Thursday, May 6, 2010

Intercountry adoption, final thoughts

(Part 3 of a 3-part IntLawGrrls guest contribution, an interdisciplinary conversation on intercountry adoptions between Professor Michele Bratcher Goodwin and Dr. Patricia Y. Jones. Part 1 discussed the case of Justin Hansen, the adoptive child who was sent back to Russia by his American adoptive mother. Part 2 considered the case of a boy arrested with guns at his Minnesota school).
Michele: Each year, over 1,500 Russian children can be expected to be brought into American homes. Generally, this process will cost Americans upwards of $30,000 per child. Some critics point out that it would be far less expensive to adopt children from less exotic locations, like Detroit and Milwaukee, than from abroad. Such concerns usually hint at race, as most children in foster care are black, and studies show that whites would prefer to adopt from abroad or adopt a child with severe disabilities than to adopt a black child.
Patricia: There are a number of reasons why this may be the case.
Many people would simply prefer to adopt a child who looks like they could be a part of their family. Some people are understandably uneasy about navigating the social waters that come with having a child that obviously might not be their genetically related child. That discomfort is part of the price of living in a racially polarized nation.
Perhaps the National Association of Black Social Workers has succeeded in identifying the skill sets and social capacities white parents would need in order to adopt a black child in America. Many white families may not be willing to change their customary social functioning to accommodate a black child. Children bring change -- even when they are your own biological children. Adopting transnationally also requires developing new skill sets, and perhaps making social changes in a family’s usual social network. Just because the Russian children share the same complexion as their prospective parents does not make this any less a cross-cultural adoption. This is especially critical when adopting older children.
Michele: But there are also some issues that policy makers and those interested in transnational adoptions would be wise to address, particularly given the profit motivations and financial incentives at play in international adoptions. Transnational adoptions are now a growing cottage industry. Each year the number of international adoptions by Americans increases -- despite language barriers, cultural differences, and financial costs.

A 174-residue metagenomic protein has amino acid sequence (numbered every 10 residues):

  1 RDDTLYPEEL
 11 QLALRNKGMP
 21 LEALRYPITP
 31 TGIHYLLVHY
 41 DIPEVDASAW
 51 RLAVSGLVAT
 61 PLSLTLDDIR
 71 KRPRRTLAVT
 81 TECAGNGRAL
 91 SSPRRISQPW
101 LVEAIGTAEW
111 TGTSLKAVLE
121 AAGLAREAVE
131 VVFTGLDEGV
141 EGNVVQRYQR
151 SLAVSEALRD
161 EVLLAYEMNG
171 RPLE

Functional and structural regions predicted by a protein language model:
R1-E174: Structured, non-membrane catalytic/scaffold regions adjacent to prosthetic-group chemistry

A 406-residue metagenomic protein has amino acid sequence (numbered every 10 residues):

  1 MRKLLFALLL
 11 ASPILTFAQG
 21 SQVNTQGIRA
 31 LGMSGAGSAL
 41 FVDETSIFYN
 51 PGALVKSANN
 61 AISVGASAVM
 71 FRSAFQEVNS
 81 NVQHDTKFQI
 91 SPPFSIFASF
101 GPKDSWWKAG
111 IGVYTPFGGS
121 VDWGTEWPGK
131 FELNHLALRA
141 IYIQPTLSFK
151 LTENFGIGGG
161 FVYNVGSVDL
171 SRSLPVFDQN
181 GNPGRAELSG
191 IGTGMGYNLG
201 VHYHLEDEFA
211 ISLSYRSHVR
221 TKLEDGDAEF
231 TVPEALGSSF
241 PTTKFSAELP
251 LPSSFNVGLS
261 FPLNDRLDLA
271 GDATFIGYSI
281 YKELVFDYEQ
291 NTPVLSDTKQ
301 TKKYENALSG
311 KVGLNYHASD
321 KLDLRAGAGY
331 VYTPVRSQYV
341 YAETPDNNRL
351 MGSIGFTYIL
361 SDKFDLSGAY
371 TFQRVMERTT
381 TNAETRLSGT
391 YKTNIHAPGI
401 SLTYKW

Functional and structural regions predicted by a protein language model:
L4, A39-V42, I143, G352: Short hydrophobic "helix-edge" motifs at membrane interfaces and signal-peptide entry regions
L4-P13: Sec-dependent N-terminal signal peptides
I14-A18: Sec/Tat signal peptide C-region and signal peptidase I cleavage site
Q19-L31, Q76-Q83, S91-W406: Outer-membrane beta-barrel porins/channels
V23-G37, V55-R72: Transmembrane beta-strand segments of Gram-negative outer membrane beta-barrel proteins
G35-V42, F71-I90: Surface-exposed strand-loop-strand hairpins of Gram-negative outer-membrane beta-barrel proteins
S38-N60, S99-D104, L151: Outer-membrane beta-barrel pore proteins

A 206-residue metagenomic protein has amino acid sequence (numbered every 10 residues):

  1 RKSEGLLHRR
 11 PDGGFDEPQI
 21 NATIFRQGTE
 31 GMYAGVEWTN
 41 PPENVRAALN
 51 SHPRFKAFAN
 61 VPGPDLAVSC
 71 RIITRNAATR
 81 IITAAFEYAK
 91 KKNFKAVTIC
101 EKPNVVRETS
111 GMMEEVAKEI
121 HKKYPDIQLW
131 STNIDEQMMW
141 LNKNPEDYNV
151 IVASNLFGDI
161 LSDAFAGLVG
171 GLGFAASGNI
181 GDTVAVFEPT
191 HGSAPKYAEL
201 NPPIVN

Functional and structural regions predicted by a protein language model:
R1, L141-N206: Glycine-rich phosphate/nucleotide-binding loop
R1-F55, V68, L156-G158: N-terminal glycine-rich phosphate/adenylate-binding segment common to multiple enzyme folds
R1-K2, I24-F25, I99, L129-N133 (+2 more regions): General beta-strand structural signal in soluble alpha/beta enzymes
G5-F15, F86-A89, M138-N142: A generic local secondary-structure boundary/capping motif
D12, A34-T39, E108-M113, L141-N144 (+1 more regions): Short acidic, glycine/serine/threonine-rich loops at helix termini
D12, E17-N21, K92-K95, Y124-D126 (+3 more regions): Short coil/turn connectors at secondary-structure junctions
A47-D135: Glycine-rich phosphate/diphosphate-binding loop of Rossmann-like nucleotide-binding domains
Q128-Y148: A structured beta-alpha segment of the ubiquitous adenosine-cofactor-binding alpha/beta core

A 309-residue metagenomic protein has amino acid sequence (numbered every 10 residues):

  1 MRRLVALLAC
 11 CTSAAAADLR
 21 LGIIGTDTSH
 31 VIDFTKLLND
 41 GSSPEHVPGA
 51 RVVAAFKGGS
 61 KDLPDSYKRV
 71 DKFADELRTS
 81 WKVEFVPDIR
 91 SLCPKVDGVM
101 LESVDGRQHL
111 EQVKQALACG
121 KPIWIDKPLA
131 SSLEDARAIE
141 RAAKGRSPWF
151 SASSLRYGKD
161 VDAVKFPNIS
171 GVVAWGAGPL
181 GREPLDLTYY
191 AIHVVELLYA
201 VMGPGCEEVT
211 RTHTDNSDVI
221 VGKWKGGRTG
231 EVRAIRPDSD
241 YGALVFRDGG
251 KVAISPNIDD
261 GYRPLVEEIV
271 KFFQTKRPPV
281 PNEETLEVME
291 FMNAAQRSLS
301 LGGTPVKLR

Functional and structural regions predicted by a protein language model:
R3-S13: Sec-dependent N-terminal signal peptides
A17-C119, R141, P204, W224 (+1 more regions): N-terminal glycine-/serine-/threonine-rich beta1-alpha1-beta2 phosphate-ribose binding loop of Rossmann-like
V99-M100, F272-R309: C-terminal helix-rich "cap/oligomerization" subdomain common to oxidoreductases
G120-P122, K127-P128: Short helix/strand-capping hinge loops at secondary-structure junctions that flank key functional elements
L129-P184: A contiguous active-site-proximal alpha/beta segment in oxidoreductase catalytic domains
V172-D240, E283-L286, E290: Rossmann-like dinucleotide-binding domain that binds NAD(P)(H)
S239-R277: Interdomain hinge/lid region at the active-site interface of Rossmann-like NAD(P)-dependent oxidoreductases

Americans lead the world in adopting from abroad. Given what Americans are willing to spend financially, and expend emotionally, some agencies with less altruistic motivations have entered the adoption marketplace. In the worst cases, children not available for adoption, because they have families or were not sent to an orphanage, end up being sent to the United States. Some of these matters could be more easily dealt with when there are no language barriers. But given the significant number of adoptions from Korea, Ethiopia, China, Russia, Guatemala, and other countries where English is not spoken, the challenges become more obvious on inspection.
Patricia: The transnational adoption world would change dramatically if prospective parents were required to have conversational knowledge of the child’s primary language. Many of the abuses by those trafficking in children would stop if they knew prospective parents would be able to converse with their prospective children from another country.
Having a shared language would seem to be the rudimentary platform for which parenting a child from another country can begin. Children with a primary language are routinely placed in homes with parents who cannot communicate with them and unfortunately with parents who also have no desire to learn the child’s primary language. That is absurd.
Michele: The tales of Justin Hansen and Joey Jarvis are yet to fully unfold. Joey, the 14 year old on whose case we posted yesterday, is now in juvenile detention awaiting a decision from prosecutors as to whether he will be charged as an adult from threatening to kill his classmates and teachers. And as for 7 year old Justin, about whom we posted earlier. He has returned to his native country after an unsuccessful adoption by a woman who likely wishes that she had been better prepared for the challenges of adoption.
Exposed, however, are the weaknesses in the intercountry adoption system. Follow-up support is not always available. And support groups are not always local; rather, they are spread across the country (and world).

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